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Estate Administration & Probate Archives

Estate administration and probate protection in a new marriage

Gone are the days of the Brady Bunch when it seemed that blended families fit together with only minor hiccups that were easily resolved in a 20 minute television show. While it may not be too difficult to figure out where to live and how to delegate parental duties in a newly created family, it may require greater effort to ensure that one has updated plans in place when it comes to estate administration and probate protection. Georgia families may benefit from reviewing their current wills and trusts to ensure that their loved ones are provided for in the manner they desire.

Making estate administration and probate as easy as possible

Providing for loved ones after death is a primary goal of many Georgia residents. They made the effort to create a comprehensive estate plan that they believe expresses their wishes and will provide for their loved ones. However, the documents themselves might not be enough to make estate administration and probate as easy as possible for surviving family members.

Don't let taxes mar estate administration and probate after death

Like many Georgia residents, after spending your life accumulating significant wealth that is intended to provide for your family both during life and after death, you more than likely would not want the federal government taking any more of your estate than absolutely necessary, if any at all. That is exactly what could happen, however, without proper planning. Taxes could mar the estate administration and probate commenced after your death.

Estate administration and probate planning can prevent disputes

Although most people do not spend much time planning their estates, those in Georgia who own businesses may be more likely to make wills so that their heirs can benefit from their hard work. A well-known woman in another state built a reputable florist shop. When she died at age 86 from Alzheimer's disease, the estate administration and probate of her assets became a source of contention. Despite the fact that she made a will, at least one of the beneficiaries of the will was not satisfied.

Prince's estate administration and probate disputes continue

The estate of superstar Prince continues to take twists and turns that would have been nonexistent had he simply prepared a last will and testament. That document would have given specifics and would have identified the specific heirs and their inheritance percentages. Without the estate planning, the entertainer's fortune has been mostly up for grabs in an estate administration and probate circus that has shocked his fans and the public worldwide, including here in Georgia.

Review estate administration & probate documents annually

Many Georgia residents draft their wills after the births of their first children but never review the document again. Most people recognize the importance of estate administration & probate to ensure their children are taken care of if the parents should die. However, a significant percentage of individuals do their wills and then neglect to revise the details at regular intervals.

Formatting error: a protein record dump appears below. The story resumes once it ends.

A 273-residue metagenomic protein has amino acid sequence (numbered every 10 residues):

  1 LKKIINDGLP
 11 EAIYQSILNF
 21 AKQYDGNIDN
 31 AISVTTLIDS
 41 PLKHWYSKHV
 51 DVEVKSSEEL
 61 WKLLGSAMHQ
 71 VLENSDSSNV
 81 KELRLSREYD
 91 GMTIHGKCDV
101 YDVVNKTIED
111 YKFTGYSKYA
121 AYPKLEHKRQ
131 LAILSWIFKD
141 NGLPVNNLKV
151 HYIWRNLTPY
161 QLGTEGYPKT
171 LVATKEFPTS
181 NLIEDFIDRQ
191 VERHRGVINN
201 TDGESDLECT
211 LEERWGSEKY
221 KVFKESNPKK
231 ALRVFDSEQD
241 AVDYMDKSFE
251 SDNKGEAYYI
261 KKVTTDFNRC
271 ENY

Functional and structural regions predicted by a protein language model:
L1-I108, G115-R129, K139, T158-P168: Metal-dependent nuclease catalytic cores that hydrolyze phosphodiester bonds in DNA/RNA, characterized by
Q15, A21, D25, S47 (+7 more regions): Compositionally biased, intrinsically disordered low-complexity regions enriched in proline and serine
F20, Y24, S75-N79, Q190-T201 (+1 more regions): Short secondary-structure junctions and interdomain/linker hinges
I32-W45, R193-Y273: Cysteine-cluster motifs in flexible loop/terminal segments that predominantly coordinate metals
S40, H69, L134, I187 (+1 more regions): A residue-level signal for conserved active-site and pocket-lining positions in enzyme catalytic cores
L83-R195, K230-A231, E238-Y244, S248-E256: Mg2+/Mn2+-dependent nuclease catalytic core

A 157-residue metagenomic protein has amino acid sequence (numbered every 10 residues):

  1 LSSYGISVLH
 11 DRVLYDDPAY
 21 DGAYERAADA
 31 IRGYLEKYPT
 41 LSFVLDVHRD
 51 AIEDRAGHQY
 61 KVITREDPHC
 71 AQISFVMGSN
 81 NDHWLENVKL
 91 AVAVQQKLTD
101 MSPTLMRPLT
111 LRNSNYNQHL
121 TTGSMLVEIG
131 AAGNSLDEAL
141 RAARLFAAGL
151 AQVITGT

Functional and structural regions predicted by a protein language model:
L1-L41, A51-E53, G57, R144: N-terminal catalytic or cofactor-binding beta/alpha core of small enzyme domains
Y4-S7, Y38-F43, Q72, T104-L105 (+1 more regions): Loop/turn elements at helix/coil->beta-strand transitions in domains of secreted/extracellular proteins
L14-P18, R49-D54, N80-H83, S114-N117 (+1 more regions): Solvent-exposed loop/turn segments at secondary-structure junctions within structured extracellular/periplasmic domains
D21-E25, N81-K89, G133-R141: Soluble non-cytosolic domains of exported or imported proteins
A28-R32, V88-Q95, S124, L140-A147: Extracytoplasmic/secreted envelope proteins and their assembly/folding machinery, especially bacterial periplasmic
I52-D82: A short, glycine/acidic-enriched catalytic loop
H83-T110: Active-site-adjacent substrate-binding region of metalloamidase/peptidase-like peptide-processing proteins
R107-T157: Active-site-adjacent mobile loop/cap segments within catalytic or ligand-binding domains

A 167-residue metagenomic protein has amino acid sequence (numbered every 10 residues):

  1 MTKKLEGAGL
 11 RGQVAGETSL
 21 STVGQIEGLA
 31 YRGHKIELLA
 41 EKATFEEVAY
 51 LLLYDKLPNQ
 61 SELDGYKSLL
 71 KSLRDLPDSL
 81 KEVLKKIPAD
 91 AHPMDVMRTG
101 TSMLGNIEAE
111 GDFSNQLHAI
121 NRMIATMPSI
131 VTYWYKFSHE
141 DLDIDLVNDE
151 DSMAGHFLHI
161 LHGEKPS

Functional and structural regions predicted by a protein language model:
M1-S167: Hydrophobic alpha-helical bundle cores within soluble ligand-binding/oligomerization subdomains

Jointly-owned assets may escape estate administration & probate

In Georgia and other jurisdictions, when the first spouse dies the surviving spouse will become the owner of each asset, real or personal, that has been owned jointly with the deceased spouse. This is generally called a tenancy by the entirety. It means that the totality of the asset is owned simultaneously by the husband and the wife, and when one of them dies, it does not disturb title but full fee simple title resides in the survivor by what is called the "operation of law." These assets are not subject to estate administration & probate because they are owned by the survivor and will be accounted for on his or her death.

Planning mistakes lead to estate administration & probate

A recent survey revealed that over 30 percent of Americans do not believe they need a will or simply have not bothered to make one.  According to financial advocates, not having a will is the first of several mistakes people make regarding estate planning. Not having a plan at all may mean a person's lifetime of work will not provide for his or her family the way it was intended. In Georgia and across the country, saving one's family estate administration & probate hassles is only one positive result of having a will.

Estate planning & probate needs may support a living trust

There is often a question among estate planning experts in Georgia and nationwide that pits the benefits of a will against those of a revocable living trust. In general, there is no innate conflict and no basic need to choose between the two. For purposes of estate planning & probate considerations, it is generally appropriate to use both a will and a living trust together. If it is decided to use a living trust, at a minimum the estate plan will include a pour-over will that will send the decedent's remaining assets to the trust at death.

Estate administration & probate is avoided by living trust

In some Georgia estate plans, a living trust is established to administer assets during the benefactor's life. The revocable living trust avoids estate administration & probate with respect to the assets that have been placed in the trust. At death, the trust is administered according to its terms by the trustee.

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The Bowden Spratt Law Firm, P.C.
191 Peachtree Street NE, Suite 4400
Atlanta, GA 30303
Toll Free: 877-920-1051
Local: 404-523-8337
Fax: 404-523-8323
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